For the love of fundraising

It’s not easy to start with nothing and raise $40,000 in a less than one semester, but one University of South Carolina class hopes to do that this fall — and it’s making steady progress.

Students in HRTM386, instructor Annette Hoover’s popular class on festival and event planning, set out each semester to raise money for a particular nonprofit. This semester, Hoover’s students are organizing “For the Love of Paws,” an event benefiting the Humane Society of South Carolina.

The Nov. 16 event at Tin Roof will feature performances by Nashville recording artist Barry Michaels and local band Waccamaw, as well as a silent auction, a pet adoption and food vendors, all dreamed up and arranged by the students with Hoover’s guidance.

“Their goal is $40,000 for the purchase of a mobile clinic for spaying and neutering that can be sent out to communities in S.C. where they have no veterinarians to help with the populations of feral cats and dogs,” Hoover says.  “And they have no budget. Their whole objective is to raise the money.”

To accomplish such a lofty goal, Hoover says, the class is broken into 14 different committees, each tasked with organizing a different aspect of the event. One committee, for example, handles sponsors and donors; another is responsible for coordinating the silent auction. Student Alison Paskalides is on the marketing and media committee.

“None of the students had put on an event before, but now we have put together two bands, food vendors, face-painting and much more,” says Paskalides. “We have been networking and creating an event from thin air.”

And that’s the whole point, according to Hoover, who has taught more than 20 event planning courses at the university and who also teaches other experiential learning classes such as the HRTM wedding-planning course.

“These students learn that nonprofits really have to be outgoing, and that the running of a nonprofit is totally different than the running of a for-profit,” Hoover says. “They really get the hearts and guts of what it’s like to be out there as a nonprofit. They start to understand what a 501(c)(3) is and how they can really make a difference in that charity’s life.”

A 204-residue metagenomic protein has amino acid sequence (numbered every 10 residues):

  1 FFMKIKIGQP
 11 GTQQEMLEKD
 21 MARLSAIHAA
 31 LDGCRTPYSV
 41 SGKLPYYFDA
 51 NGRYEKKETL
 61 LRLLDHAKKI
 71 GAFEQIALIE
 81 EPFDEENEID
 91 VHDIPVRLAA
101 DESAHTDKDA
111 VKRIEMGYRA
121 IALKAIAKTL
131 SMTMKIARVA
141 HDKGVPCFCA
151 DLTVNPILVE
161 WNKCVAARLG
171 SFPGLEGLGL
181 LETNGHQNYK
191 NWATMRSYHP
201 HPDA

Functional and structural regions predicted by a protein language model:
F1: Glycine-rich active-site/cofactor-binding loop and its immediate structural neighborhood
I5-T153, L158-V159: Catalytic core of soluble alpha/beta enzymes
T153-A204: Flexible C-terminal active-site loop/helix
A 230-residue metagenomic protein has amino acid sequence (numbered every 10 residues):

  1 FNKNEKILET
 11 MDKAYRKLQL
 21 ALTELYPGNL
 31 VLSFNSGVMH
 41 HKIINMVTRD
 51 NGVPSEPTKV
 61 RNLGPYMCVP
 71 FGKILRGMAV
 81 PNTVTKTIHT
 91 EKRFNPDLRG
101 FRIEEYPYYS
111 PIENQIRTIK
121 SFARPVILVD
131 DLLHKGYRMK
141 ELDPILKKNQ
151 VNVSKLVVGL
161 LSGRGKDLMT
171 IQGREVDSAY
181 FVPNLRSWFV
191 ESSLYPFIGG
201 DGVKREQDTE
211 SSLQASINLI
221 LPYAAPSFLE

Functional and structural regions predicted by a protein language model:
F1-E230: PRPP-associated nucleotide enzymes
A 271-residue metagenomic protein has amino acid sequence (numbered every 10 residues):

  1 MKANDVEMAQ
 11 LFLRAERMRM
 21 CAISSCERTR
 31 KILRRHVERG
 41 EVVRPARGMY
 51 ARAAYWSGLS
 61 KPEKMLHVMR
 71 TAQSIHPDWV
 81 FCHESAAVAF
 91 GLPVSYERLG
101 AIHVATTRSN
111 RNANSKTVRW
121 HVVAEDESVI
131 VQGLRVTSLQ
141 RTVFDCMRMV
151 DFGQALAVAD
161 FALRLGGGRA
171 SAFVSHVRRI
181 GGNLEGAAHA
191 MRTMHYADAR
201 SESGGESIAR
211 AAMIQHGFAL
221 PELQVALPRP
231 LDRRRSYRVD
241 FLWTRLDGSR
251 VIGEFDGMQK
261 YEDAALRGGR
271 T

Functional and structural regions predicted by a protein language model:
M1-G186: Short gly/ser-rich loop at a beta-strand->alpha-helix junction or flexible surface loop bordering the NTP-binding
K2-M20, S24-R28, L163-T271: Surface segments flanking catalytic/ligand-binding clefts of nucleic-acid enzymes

Many of Hoover’s students end up pursuing careers in the event planning field, but even the ones who go into different careers come away knowing how to work as a team on a large-scale project. 

“This class has beyond prepared us for how to put on a nonprofit event in under five months,” Paskalides says. “It is not a typical class, since our teacher, Mrs. Hoover, does not stand in front of the classroom and teach us. Our class time is more in the style of a meeting, as we discuss what we still need.” 

Students call vendors and work closely with the host venue, the performers and the chosen charity. They contact the media, network with campus connections and maintain a social media presence. They’ve built a website for the event as well as an app. They schedule everything.

“In my opinion, this class is more like a job, and if we do not get sponsors and sell tickets, we are fired,” Paskalides says. “Since it’s a class, we would fail. I cannot decide which one would be worse.”

If you are going

For the Love of Paws will be 2-7 p.m. Sunday (Nov. 16) at the Tin Roof, 1022 Senate St., Columbia. Tickets are $25 for the general public, $10 for students, seniors and military and $40 for a family of four. You also can donate directly to the cause at the group's website.

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